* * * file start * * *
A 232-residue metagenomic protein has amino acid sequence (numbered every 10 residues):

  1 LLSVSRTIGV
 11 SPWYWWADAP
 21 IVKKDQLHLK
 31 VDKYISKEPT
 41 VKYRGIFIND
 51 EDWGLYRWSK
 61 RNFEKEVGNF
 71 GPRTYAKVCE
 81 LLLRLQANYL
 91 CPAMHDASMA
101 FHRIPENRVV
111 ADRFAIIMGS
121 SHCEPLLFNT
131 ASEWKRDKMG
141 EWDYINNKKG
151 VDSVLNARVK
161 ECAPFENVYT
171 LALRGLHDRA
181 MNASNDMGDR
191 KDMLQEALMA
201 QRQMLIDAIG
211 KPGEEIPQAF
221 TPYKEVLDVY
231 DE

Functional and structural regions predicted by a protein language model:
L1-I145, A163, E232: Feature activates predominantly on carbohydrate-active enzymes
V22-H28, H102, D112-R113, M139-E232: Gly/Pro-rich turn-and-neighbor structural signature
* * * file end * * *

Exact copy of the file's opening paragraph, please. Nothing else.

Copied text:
A 232-residue metagenomic protein has amino acid sequence (numbered every 10 residues):